—The word “poor” does not always refer to a lack of materials. Modest works, created with few resources, can be very rich.
That’s my conclusion after attending the Humberto Solas Low-Budget Thematic Film Festival held the third week of November in Cienfuegos, a beautiful city in south-central Cuba.
I attended as a specialist on gender issues and participated in discussions about issues as sensitive as they are urgent to address. Panelists and the general public worked together against the silence, because to close one’s eyes and ears to reality does not resolve problems, it intensifies them. Psychologists and social communicators know this well.
When I was a student, I remember reading or hearing that half of resolving a problem is identifying it. I have never forgotten that.
Everything projected onto the screen plainly depicted the problems that pervert and threaten today’s global society. This genre of films, made with very few economic and technological resources, was dubbed Cine pobre by the late filmmaker Humberto Solas who founded the Low-Budget Film Festival of Gibara back in 2001. Solas may be little known in the English-speaking world, but his works are well known throughout Latin America and Spain for their high ethical and esthetic value.
With simple transparency and a heart-rending style, low-budget films by Cubans and directors from other countries are capable of presenting the complexity of the problems confronting individuals and social groups in their attempt to exercise their rights and live in equality and justice. It is sad-cinema because what it reveals is sad. It is of the poor, because those who have money are not interested in telling the story of how victims of inequality, arrogance, abuse and violence ferociously struggle, rebel and resist.
These filmmakers know that their work will not make it to the screens of the large commercial circuits. They barely made it to a small venue for the viewing of people interested in changing the world, absurdly unjust, where the most vulnerable are the women, children, the poor, and the sickly.
Yes, this is necessary cinema, because it denounces the disrespect for sexual and cultural diversity; because it recognizes the pain of those who uproot themselves in search of better possibilities for survival, and it shows the powerlessness of those who suffer because they are humble and dispossessed of their rights as humans and citizens.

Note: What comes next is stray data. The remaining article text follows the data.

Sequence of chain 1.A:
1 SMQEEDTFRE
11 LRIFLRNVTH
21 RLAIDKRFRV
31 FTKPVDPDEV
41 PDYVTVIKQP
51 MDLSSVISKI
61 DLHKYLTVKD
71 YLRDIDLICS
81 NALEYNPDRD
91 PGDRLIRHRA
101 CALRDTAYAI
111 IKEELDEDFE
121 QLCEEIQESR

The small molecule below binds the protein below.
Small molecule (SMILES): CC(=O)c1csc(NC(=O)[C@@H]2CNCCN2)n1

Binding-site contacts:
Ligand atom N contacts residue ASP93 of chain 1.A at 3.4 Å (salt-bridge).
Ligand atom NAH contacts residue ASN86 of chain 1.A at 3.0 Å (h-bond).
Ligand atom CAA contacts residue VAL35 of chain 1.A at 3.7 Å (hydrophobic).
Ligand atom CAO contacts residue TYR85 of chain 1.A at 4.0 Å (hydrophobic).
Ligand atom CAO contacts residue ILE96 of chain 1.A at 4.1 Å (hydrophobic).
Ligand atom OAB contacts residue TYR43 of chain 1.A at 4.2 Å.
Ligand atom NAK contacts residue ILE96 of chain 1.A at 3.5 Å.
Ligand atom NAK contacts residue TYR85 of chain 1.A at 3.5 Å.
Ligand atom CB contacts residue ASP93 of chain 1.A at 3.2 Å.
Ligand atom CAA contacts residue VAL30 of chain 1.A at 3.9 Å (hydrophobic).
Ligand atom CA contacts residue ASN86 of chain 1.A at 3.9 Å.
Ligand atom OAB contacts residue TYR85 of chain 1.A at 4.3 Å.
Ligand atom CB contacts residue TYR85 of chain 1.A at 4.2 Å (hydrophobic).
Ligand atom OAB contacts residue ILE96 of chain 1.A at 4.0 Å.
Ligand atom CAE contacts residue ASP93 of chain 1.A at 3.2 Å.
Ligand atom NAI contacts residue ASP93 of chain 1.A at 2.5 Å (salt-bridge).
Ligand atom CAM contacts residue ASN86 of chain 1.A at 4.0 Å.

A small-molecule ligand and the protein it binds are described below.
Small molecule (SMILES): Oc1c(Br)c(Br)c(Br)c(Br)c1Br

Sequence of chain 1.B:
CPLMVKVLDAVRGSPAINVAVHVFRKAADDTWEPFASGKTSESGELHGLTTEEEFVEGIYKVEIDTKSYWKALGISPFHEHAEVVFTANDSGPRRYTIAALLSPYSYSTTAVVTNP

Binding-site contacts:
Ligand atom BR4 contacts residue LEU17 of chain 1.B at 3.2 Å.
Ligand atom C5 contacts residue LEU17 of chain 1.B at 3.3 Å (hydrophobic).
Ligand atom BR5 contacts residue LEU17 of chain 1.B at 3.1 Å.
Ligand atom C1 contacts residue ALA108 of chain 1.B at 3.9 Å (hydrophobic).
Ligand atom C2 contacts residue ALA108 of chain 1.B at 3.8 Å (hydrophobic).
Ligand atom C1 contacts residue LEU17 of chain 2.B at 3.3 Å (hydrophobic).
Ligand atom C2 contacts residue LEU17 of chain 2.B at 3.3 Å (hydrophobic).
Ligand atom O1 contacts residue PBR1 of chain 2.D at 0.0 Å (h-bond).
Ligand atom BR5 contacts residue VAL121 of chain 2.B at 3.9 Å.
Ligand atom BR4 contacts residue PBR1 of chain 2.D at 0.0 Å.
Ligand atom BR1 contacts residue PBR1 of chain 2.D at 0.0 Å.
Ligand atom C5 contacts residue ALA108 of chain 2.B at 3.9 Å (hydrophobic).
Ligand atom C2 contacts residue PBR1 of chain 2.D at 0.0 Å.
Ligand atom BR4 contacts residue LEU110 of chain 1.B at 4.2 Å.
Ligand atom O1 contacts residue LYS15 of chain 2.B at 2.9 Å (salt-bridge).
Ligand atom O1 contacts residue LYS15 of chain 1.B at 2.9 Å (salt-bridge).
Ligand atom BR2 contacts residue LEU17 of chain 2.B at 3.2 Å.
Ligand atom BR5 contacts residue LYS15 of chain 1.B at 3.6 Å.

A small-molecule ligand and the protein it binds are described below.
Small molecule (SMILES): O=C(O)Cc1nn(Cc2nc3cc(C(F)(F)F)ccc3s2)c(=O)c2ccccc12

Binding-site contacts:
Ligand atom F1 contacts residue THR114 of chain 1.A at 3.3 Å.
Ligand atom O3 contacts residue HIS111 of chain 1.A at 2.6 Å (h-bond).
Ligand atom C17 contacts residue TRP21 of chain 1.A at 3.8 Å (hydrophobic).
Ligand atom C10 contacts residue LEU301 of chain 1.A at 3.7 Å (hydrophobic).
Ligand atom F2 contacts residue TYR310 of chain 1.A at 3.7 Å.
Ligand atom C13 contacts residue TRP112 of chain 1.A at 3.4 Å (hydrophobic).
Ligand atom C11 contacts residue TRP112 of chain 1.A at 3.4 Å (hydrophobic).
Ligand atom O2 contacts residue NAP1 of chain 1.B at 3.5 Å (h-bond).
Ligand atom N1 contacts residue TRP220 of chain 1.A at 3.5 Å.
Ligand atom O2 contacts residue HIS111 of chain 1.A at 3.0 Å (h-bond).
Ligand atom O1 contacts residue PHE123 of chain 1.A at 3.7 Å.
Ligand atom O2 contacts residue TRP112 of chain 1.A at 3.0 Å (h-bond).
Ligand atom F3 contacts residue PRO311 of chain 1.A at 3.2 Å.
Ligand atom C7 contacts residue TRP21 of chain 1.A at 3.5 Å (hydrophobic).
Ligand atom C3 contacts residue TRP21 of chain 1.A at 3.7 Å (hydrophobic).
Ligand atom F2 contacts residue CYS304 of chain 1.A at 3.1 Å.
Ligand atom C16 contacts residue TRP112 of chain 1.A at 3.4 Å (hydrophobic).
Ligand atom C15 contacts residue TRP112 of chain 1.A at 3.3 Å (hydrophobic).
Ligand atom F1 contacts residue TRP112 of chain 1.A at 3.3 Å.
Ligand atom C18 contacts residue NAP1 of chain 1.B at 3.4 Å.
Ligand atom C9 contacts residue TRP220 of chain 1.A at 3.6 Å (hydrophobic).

I am left with images of a mistreated Spanish woman in the short fiction film La maltrada historia de Maria who one fine day dared to make a stand, say to hell with everything and run off, tired of being ignored and abused by her family, husband and children. Likewise, the difficult struggle of those who opt to be open about their sexual orientation and demand respect for their right to make a living like anyone else in the Cuban short film Ella Trabaja (She works). Another was about people in Cuba living with HIV and defending their rights in Viviendo al limite (Living at the edge).
The festival exposed some 21st century behavior that is hard to comprehend. Therefore, I believe it is more logical to make low-budget films, which are paradoxically rich, because they are not beholden to economic power, hierarchies and the elite. These filmmakers take risks to expose what is least seen, what least makes it to the controlled or censored cinema or TV screens, addressing taboo issues that are marginalized or silenced, but which exist despite the silence..
I am going to continue talking about this festival…and of low-budget films…and of Humberto Solás, who is no longer among us. I believe that he felt more complete and happy about this project than any of his others. His dream, so characteristic of him, so Cuban, so human, was to create a film genre that is freer because less money is involved and more valuable because it is freer.